31. 31. Are You Meeting Your Website Goals? Credibility and trust Generate leads Build mailing list To sell directly Build a community No Goal Partially Never Added Yes
    32. 32. Practical - Develop Your Insight <ul><li>Look at some BAD websites </li></ul><ul><ul><li>Visit </li></ul></ul><ul><ul><li>Look out for frustrating, confusing, boring features </li></ul></ul>
    33. 33. Practical - Develop Your Insight
    34. 34. Practical - Develop Your Insight
    35. 35. Practical - Develop Your Insight <ul><li>Look at some GOOD websites </li></ul><ul><ul><li>Visit your top 5 favourite websites </li></ul></ul><ul><ul><ul><li>Think aloud as you click around </li></ul></ul></ul><ul><ul><ul><ul><li>What are you doing and why? </li></ul></ul></ul></ul><ul><ul><ul><ul><li>How do you achieve what you want to do? </li></ul></ul></ul></ul><ul><ul><ul><ul><li>Why do you find visiting worthwhile? </li></ul></ul></ul></ul>
    36. 36. Step 2: Research Customer and Competitor Profiling
    37. 37. Who's Visiting What are they like? What do they want (to do)?
    38. 38. Practical - Customer (User) Profiling <ul><li>Schedule informal interviews with 3-5 existing customers or people in your target market </li></ul><ul><ul><li>30-60 minutes each </li></ul></ul>
    39. 39. Practical - Customer (User) Profiling <ul><li>What do they want to achieve when they visit your site…and how? </li></ul><ul><ul><ul><li>&quot; I want to… &quot; </li></ul></ul></ul><ul><ul><ul><ul><li>buy something… </li></ul></ul></ul></ul><ul><ul><ul><ul><li>research something… </li></ul></ul></ul></ul><ul><ul><ul><ul><li>connect with you/others… </li></ul></ul></ul></ul><ul><ul><ul><ul><li>learn something… </li></ul></ul></ul></ul>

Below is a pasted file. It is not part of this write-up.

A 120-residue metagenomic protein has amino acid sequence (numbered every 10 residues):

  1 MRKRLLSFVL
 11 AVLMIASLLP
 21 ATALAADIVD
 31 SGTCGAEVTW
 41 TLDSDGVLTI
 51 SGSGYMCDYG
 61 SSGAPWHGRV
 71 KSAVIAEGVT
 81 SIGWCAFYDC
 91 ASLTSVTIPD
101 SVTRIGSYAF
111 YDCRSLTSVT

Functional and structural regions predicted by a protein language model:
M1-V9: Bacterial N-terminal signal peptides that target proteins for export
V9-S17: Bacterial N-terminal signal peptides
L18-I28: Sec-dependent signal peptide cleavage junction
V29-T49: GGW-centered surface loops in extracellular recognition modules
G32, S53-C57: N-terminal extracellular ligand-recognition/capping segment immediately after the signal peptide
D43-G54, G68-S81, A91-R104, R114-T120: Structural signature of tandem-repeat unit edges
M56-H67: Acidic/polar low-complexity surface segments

40. 40. Practical - Customer (User) Profiling <ul><li>Ask them to do a scenario that meets one of your business goals </li></ul><ul><ul><ul><li>&quot; Use this site to …&quot; </li></ul></ul></ul><ul><ul><ul><ul><li>make an enquiry about a product </li></ul></ul></ul></ul><ul><ul><ul><ul><li>print out our address and our map </li></ul></ul></ul></ul><ul><ul><ul><ul><li>book an appointment </li></ul></ul></ul></ul><ul><ul><ul><ul><li>find out how many different types of XYZ we stock </li></ul></ul></ul></ul>
    41. 41. Practical - Customer (User) Profiling <ul><li>Ask them to do a scenario that meets one of your business goals </li></ul>
    42. 42. Practical - Customer (User) Profiling <ul><li>Ask The Gold Dust Questions </li></ul><ul><ul><li>3 things they like about your website (…what works) </li></ul></ul><ul><ul><li>3 things they dislike about your website (…what doesn't!) </li></ul></ul><ul><ul><li>Would they add, remove or change anything to improve your website to make it better? </li></ul></ul>
    43. 43. Practical - Customer (User) Profiling <ul><li>Find out about them as a person </li></ul><ul><ul><li>Job? Roles and responsibilities? </li></ul></ul><ul><ul><li>Love or hate computers? </li></ul></ul><ul><ul><li>Surf at home or at work? </li></ul></ul><ul><ul><li>Hobbies and leisure? </li></ul></ul>
    44. 44. Practical - Create Customer Profiles Try this… Website Views Website Goals Computers and the Internet About &quot;Fred&quot; Sample Persona Role